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Biden, Student Debt, and the Supreme Court

By Clarice Mullady

In August of 2022, President Biden announced that he would be taking executive action under the Heroes Act to cancel student debt, an effort to make good on his campaign promise. The Education Department estimates that the initiative would wipe out debt for 40 million individuals, the hefty bill of $400 billion footed by the taxpayer. Biden’s proposal is set to forgive $10,000 of federal loans to those making less than $125,000 per year or a total of $20,000 of debt relief to those who received a federal Pell Grant.

Who will not qualify? Those who no longer have outstanding debt; those who chose not to pursue a higher education at all; and those who financed their education with private loans or bank loans not held by the US government.

Since 1980, there has been a 180% increase in American college tuition prices, accounting for inflation. The increase in price of tradeable goods, which is common across developed economies, cannot explain the extremity of the education cost increase in the US. Whether and where to go to college and what field of study to pursue is not just an educational choice, but a serious financial decision. Critics point out that the administration’s plan will effectively redistribute wealth to citizens and relieve them of individual responsibility for their financial decisions. It is important to note that those who opted to take on debt to study also stand to earn higher salaries than those who decided against going to college– however, one will be subsidizing the other.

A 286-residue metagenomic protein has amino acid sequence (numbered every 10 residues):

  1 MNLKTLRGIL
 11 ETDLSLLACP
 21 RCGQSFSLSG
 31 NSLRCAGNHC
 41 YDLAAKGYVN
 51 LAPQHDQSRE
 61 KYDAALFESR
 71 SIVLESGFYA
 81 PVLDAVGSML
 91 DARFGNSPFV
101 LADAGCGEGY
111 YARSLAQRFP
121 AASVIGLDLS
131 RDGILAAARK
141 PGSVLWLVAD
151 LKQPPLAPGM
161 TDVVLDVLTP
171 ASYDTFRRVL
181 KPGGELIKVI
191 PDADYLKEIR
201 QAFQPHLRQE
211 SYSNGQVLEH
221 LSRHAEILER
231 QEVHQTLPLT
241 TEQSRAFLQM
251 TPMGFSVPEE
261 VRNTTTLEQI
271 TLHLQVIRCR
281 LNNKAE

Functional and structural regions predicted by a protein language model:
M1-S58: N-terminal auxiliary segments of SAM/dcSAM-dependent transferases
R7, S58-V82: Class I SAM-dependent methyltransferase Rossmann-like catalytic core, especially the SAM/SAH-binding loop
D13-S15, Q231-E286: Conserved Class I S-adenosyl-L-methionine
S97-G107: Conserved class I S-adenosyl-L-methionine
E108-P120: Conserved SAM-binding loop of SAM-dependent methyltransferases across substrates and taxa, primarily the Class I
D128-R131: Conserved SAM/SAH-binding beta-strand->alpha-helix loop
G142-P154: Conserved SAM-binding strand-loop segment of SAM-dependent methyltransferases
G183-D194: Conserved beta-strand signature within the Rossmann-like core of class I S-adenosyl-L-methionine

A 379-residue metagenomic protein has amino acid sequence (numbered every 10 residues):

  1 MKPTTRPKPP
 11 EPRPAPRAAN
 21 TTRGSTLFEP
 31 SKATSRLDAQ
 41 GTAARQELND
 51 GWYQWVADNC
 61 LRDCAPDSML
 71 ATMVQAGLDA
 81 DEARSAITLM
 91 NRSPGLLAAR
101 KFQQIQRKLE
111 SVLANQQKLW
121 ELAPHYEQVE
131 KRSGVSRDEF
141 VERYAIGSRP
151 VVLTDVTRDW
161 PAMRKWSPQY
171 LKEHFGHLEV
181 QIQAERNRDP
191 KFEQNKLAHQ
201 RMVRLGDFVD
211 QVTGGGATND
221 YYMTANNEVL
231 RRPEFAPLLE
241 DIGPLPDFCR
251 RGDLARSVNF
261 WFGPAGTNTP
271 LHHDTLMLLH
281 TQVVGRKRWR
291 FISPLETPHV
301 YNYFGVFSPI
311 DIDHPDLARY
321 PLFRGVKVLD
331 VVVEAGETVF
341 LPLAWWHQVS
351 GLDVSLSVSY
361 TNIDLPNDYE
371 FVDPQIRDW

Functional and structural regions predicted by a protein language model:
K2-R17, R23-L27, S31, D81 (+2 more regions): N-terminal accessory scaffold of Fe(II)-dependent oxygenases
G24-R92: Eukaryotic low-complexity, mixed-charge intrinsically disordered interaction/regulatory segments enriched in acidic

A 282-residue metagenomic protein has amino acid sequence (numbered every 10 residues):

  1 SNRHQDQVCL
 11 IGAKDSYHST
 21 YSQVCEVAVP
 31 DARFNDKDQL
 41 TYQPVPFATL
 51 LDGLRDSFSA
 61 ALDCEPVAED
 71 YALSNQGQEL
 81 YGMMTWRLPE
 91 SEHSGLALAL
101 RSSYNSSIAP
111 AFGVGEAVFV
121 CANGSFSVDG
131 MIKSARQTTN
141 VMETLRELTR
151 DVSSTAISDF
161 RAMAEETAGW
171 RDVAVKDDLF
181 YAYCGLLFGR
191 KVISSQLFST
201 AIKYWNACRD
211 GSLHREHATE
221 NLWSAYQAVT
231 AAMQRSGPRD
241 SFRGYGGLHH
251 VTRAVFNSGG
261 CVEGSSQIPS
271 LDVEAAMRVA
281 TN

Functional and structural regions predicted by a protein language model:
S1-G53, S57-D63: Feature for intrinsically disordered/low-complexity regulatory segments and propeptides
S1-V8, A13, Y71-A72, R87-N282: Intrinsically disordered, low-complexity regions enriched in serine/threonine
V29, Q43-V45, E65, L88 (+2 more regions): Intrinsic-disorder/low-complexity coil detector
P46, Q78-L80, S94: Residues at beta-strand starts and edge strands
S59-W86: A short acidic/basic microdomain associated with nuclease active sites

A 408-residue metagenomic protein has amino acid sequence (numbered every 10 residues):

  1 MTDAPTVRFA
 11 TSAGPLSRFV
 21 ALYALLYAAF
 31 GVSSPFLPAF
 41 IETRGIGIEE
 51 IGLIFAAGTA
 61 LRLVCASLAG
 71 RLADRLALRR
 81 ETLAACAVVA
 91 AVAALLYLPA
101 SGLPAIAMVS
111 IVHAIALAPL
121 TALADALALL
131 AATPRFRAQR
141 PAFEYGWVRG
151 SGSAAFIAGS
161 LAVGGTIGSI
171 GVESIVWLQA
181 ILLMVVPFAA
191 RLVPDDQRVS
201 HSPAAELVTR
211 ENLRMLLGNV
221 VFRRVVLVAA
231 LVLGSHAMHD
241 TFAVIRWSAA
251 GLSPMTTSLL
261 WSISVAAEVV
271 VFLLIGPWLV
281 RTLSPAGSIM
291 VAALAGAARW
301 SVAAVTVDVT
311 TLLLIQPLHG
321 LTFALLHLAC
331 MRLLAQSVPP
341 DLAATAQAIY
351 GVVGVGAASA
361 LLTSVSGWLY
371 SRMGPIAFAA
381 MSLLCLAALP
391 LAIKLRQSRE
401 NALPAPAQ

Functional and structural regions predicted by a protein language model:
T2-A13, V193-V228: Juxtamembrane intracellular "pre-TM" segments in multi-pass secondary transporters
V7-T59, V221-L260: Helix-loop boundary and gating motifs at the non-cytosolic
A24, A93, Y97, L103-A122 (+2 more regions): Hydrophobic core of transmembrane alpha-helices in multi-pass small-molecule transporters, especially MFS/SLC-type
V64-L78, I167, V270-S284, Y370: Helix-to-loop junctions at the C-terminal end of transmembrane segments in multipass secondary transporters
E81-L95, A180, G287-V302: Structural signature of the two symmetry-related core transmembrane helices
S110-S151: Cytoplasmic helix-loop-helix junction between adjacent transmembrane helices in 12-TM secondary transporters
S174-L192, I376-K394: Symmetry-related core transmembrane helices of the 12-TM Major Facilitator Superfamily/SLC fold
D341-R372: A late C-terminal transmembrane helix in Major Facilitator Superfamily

It is possible that the skyrocketing prices of a university degree are fueled by government backing of student loans. If a lender no longer must fairly assess the credit risk of the borrower or guarantor, the supply of loans surges. Universities in turn can raise prices without fear of not being paid, and students take out even larger loans. This is an artificial environment of risk elimination. Perhaps government intervention is not the solution, but rather a part of the problem.

Jason Furman, an economist from the Obama administration has claimed that the proposed debt relief is like “pouring roughly half trillion dollars of gasoline on the inflationary fire.” However, research published by Goldman Sachs disagrees, concluding that the short-term aggregate effect on the economy will be negligible. They project that the deficit will increase by roughly an additional 1.6% of the GDP over the next couple of years, but the impact on Treasury issuance would be limited. Goldman’s analysis also rejects the claim that the forgiveness would noticeably boost spending. They concluded that the plan would not have very many positive or negative macroeconomic effects in the long-term. However, if expectations of future forgiveness are formed, a case of moral hazard may arise, and the debt cancellation may worsen inflationary pressures in the long term. Universities would continue to raise their tuitions without fear of debtor defaults and the size of the loans would increase.